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                                                                                    November, 2007      
Gene Smith

Patrons of Buddhism: Part IX

Gene Smith and TBRC


In 2002, Dzongsar Khyentse Rinpoche began identifying some of the great patrons of Buddhism, from Shakyamuni's own patron, Sudatta Anathapindika to the warlord king Ashoka. Without these patrons, Buddhism would have had little chance to flourish. In every Khyentse Foundation Communique, Rinpoche shares the life story of one of these inspiring patrons.

When E. Gene Smith was asked how he managed to single-handedly gather together a tremendous amount of the Tibetan literature that had been dispersed during and after the events of 1959, he replied simply, "Karma, I guess." It's not that Gene is at a loss for words--he  often tells amazing tales--but Gene Smith is primarily focused on one subject only: Preserving Tibetan spiritual literature in its entirety. In Gene's view, this literature can and must be preserved and made available, at no charge, to anyone, anywhere in the world.


Karma may be the short answer to how Gene became the steward of this gargantuan effort, but the colorful details of his journey make for quite a story.   


In part because students of lesser-known languages could avoid being drafted into the U.S. Army, Gene began studying Tibetan at the University of Washington in Seattle in 1960. There he met his teacher, the Venerable Deshung Rinpoche, who at the time lived in Seattle with eight other lamas on a grant from the Rockefeller Foundation. Gene became interested in understanding Buddhism from a scholar's perspective, but his teacher steered him toward practice. In 1964, at the age of 28, he finished the course work for his Ph.D. On the advice Deshung Rinpoche, he traveled to India to see what he could do to help the Tibetans pick up the pieces of their shattered culture.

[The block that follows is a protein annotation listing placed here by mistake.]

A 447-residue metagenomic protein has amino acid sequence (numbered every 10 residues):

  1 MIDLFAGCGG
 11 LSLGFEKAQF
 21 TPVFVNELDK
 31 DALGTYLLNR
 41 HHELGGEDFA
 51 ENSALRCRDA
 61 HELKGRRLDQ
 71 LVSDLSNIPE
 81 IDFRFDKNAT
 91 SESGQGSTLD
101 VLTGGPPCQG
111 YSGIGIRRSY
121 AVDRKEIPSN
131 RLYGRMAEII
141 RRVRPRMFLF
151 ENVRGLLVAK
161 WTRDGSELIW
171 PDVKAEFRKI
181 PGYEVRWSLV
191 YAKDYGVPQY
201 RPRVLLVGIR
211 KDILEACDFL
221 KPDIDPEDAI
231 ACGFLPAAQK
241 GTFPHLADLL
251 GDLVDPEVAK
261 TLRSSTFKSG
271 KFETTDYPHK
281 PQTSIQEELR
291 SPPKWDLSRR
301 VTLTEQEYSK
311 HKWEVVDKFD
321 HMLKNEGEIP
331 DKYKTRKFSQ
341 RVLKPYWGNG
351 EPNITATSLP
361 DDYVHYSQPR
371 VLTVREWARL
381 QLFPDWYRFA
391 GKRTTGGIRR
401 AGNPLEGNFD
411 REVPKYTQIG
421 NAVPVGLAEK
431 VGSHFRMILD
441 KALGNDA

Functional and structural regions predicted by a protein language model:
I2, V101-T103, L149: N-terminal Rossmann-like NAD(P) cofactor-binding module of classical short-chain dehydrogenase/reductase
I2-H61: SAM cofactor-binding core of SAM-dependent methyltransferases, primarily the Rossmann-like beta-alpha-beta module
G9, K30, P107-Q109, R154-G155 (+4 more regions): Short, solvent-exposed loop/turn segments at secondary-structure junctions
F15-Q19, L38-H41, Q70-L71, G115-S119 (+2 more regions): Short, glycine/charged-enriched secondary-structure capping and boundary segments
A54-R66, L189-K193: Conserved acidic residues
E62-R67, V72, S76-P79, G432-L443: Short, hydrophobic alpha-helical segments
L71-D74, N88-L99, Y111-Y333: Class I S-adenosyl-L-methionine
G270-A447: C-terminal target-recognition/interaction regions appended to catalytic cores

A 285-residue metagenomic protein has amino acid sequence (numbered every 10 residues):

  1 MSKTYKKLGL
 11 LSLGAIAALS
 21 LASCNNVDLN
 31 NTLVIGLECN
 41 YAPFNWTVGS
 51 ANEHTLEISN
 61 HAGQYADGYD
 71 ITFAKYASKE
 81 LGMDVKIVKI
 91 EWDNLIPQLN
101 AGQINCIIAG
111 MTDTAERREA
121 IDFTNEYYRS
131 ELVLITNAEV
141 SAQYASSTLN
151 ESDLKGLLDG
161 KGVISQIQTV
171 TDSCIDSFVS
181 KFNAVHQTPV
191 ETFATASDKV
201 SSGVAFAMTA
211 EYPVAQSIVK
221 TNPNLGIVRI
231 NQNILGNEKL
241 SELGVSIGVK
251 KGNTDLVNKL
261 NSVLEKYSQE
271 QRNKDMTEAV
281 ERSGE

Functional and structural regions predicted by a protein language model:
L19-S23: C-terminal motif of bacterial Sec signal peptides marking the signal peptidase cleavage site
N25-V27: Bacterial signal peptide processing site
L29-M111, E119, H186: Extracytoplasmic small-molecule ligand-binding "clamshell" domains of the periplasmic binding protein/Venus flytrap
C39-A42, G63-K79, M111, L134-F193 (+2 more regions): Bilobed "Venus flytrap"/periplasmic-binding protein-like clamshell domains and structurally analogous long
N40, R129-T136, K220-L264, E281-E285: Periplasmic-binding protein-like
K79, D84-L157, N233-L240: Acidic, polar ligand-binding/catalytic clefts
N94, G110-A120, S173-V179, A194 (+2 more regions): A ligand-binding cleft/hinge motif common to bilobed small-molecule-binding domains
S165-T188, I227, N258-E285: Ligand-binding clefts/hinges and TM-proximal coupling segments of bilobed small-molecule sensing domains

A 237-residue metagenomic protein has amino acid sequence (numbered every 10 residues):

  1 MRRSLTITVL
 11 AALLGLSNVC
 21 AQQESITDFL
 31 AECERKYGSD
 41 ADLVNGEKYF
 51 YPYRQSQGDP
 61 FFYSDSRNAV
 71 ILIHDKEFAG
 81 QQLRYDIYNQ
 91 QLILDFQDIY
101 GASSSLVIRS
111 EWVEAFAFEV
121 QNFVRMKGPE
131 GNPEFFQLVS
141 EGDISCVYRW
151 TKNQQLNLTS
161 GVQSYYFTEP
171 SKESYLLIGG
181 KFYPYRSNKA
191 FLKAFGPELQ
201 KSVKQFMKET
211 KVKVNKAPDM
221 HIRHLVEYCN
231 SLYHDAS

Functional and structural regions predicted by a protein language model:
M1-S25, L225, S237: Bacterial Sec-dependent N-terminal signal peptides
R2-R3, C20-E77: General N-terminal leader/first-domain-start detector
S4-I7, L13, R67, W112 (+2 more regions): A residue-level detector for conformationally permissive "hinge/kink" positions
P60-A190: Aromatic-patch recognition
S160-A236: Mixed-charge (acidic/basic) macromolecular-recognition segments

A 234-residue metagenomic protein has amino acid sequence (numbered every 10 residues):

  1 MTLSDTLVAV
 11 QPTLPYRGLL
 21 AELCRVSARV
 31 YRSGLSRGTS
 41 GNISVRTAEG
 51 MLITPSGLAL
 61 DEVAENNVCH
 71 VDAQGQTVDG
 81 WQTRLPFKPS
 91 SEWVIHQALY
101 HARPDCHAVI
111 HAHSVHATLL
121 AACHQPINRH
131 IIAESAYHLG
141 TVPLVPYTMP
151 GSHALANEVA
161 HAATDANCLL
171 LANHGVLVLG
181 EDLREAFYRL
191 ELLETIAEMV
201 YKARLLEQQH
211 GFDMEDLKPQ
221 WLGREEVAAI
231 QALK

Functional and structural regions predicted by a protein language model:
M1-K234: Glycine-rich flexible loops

In India, he studied with Geshe Lobsang Lungtok, Drukpa Thuksay Rinpoche, Khenpo Noryang, and Dilgo Khyentse Rinpoche. He traveled extensively in Asia, and in 1968 the U.S. Library of Congress hired him to work in its New Delhi office. The U.S. government had started a food aid effort, called the Public Law 480 Initiative, which encouraged developing countries to buy surplus U.S. wheat and other agricultural products with local currencies. The government took the money it made on the wheat and put it back into cultural and scientific programs to benefit those same countries. Talking about the haphazard nature of these allocations at a recent benefit in his honor at the Rubin Museum of Art, Gene remarked, "We could have used that money for anything--we could have bought lawnmowers if we wanted to."    


Instead, Gene and his colleagues used the funds to make copies of rare and important Tibetan texts that had been smuggled out of Tibet by exiles of all five lineages of Tibetan Buddhism--texts that he had identified as valuable in his travels in Asia. These texts--wood-block prints and manuscripts--were faded and crumbling. The copies were sent back to North America, to the United States and Canada, and installed in the libraries of over 20 universities, including Harvard and the University of Washington. These and other texts were also made available to Tibetan monks. All told, the PL 480 program acquired around 8,000 volumes. When more Buddhist texts began appearing in China after the revolution, Gene used his contacts to buy those as well. Today he is known for having amassed the largest library of Tibetan books in the world.